At another higher level, the frequency of organisational restructuring sends a stronger subliminal message of dissatisfaction with the senior management cadre than is perhaps intended. And the publicised vilification of allegedly errant managers adds to employee concerns about credibility at unpredictable levels, while tentatively contemplating whose turn is next.

So that the trust factor need not be the result of the machinations of any union,  but rather the steady accumulation of doubts, swelling from trickle to virtual flow through each departmental operation; then gushing outwards and across each estate organisation, until eventually surging over rivers to inundate the industry in a flood of mis-confidence.

The non-admission of a fundamental human relations crisis to which ineffective communication has been a major contributor, has helped to exacerbate a situation which has been unfortunately defined only  in the  more banal terms of ‘industrial relations,’ and blaming the opposition – the union.  More myopically the union is discerned to be merely the executive, and specifically its leader.

Meanwhile the constituency of ignored workers must wonder why their employer does not speak directly to them; why the latter appears not to recognise the glaring fact of a contractual relationship between employer and employee.  For it is the latter who should make clear to the employee what dissatisfactions obtain regarding the persistent lack of commitment; low productivity; and its frustration with the pattern of poor attendance. It is for the employer’s representatives to carefully analyse the reasons why individual employees are only reporting for work 52% of the days available to them.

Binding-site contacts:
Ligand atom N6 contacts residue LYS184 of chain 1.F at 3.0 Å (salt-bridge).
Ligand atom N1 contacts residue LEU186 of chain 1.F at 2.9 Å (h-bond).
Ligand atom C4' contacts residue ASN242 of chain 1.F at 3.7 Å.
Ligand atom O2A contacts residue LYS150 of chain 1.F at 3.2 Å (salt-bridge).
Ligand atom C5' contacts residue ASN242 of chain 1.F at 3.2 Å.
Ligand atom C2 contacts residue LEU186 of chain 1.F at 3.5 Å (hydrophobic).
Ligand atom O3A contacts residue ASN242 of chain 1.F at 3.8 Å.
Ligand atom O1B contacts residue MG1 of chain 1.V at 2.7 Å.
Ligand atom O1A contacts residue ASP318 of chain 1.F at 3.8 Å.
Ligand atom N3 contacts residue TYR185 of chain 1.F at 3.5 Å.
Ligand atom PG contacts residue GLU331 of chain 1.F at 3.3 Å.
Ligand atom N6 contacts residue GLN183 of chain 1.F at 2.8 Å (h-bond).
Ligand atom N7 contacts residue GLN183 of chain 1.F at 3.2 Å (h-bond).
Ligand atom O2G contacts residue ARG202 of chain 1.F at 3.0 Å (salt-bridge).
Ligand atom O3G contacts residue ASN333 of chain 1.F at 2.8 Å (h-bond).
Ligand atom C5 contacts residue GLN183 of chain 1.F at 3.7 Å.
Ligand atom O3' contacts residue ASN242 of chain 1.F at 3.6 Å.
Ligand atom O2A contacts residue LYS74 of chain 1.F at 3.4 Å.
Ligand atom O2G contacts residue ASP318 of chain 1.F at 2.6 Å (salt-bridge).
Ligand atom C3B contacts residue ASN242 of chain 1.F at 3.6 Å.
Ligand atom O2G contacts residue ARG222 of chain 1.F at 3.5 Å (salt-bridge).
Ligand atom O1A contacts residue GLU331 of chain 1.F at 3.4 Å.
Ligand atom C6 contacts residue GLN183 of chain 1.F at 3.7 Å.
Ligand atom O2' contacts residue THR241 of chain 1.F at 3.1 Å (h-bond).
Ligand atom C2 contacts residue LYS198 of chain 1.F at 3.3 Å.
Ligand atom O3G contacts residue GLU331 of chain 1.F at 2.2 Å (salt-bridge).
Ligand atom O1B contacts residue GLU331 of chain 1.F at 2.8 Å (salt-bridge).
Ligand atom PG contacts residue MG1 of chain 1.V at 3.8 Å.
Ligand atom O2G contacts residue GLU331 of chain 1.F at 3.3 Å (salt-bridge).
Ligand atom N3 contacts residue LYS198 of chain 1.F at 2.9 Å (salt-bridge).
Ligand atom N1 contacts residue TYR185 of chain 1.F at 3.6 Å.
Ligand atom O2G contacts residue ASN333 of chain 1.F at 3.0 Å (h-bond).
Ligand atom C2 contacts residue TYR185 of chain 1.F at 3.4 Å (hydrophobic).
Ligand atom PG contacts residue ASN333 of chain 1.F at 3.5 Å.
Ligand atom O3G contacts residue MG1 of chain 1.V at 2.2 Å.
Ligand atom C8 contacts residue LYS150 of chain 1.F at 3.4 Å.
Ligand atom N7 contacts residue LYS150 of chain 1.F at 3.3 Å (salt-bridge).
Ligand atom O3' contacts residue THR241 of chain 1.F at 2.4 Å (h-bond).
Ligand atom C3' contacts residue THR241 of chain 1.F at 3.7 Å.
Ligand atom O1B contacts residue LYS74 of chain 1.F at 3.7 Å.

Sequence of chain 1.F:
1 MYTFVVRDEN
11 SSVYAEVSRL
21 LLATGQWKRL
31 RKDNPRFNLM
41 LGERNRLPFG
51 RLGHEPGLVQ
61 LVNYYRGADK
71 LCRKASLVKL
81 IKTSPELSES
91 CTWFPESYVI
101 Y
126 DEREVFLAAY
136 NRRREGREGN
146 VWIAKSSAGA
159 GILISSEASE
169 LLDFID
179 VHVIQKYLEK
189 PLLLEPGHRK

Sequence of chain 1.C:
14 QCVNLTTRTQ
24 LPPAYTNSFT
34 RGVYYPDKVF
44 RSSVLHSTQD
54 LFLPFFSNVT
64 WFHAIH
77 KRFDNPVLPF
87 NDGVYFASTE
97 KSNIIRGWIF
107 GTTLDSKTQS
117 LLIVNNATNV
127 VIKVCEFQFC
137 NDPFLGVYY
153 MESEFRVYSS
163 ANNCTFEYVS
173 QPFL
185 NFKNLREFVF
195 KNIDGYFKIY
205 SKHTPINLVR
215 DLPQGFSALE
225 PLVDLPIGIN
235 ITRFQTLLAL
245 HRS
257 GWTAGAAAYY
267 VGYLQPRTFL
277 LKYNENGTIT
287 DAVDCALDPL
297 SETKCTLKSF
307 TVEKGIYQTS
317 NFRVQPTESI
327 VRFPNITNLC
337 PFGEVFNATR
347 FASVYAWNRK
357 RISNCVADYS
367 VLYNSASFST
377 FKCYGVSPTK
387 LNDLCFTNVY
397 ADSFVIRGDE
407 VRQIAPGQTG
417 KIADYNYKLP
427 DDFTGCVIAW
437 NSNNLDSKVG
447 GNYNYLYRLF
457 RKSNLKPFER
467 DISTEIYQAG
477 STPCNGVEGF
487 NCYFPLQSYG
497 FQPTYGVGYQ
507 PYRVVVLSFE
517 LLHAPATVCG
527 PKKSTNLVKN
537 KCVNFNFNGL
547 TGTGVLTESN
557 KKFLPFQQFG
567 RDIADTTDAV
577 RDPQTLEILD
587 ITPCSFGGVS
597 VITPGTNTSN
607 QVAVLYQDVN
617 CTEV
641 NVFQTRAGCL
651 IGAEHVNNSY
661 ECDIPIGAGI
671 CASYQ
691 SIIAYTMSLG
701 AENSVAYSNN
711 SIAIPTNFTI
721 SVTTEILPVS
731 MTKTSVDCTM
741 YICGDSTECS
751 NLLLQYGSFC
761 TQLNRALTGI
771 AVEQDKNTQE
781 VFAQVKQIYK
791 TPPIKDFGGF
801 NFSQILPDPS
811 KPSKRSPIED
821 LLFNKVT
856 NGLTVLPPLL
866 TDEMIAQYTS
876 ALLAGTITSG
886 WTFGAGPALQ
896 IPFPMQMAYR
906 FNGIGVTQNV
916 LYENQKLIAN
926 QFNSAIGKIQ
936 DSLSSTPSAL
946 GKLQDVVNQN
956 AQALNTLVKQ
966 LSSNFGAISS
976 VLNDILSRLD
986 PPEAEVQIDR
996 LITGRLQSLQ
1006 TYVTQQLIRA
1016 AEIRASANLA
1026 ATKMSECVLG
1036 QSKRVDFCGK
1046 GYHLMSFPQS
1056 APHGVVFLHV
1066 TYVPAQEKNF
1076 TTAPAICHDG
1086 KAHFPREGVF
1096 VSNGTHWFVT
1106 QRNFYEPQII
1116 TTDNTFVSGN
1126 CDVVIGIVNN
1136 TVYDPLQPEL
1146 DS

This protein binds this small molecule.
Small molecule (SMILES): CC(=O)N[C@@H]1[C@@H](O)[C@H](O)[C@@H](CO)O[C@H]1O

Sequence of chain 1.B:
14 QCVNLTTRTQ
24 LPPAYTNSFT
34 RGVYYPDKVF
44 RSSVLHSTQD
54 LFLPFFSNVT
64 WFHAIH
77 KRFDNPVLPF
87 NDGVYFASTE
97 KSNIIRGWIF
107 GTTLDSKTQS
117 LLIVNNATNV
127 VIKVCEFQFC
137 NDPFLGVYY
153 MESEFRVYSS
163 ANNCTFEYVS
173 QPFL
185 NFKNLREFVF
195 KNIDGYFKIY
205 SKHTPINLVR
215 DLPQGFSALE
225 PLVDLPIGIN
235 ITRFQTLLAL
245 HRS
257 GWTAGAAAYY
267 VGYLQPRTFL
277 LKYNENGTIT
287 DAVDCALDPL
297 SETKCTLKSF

The discourse with the union, necessary also as it is, must however not presume that the latter is so masterful as to control the attendance of each individual worker. Indeed the obverse may well be the case – in that, amongst other factors, the fear of dwindling loyalties may be pushing the union to frightening actions.
While the extant situation has the potential for abrasive interactions between the contending parties at the highest level, at least one perception of the individual employee which seems to have been overlooked is that the authority of the executive management team of GuySuCo has been effectively emasculated by elevated part-time decision-makers – a pattern which incidentally can ruin the latter’s self-confidence, as well as the confidence of fellow stakeholders in the field (and elsewhere).

So that the ill-thought out option of de-recognition, rather that immobilise the union, would have precisely the opposite effect – of unleashing it from the constraints of any rules, and consequently signalling the disenfranchisement of its membership – the individual employee.  It was a typically counterproductive judgement call, that only caused the political directorate of the GuySuCo Board to lose face.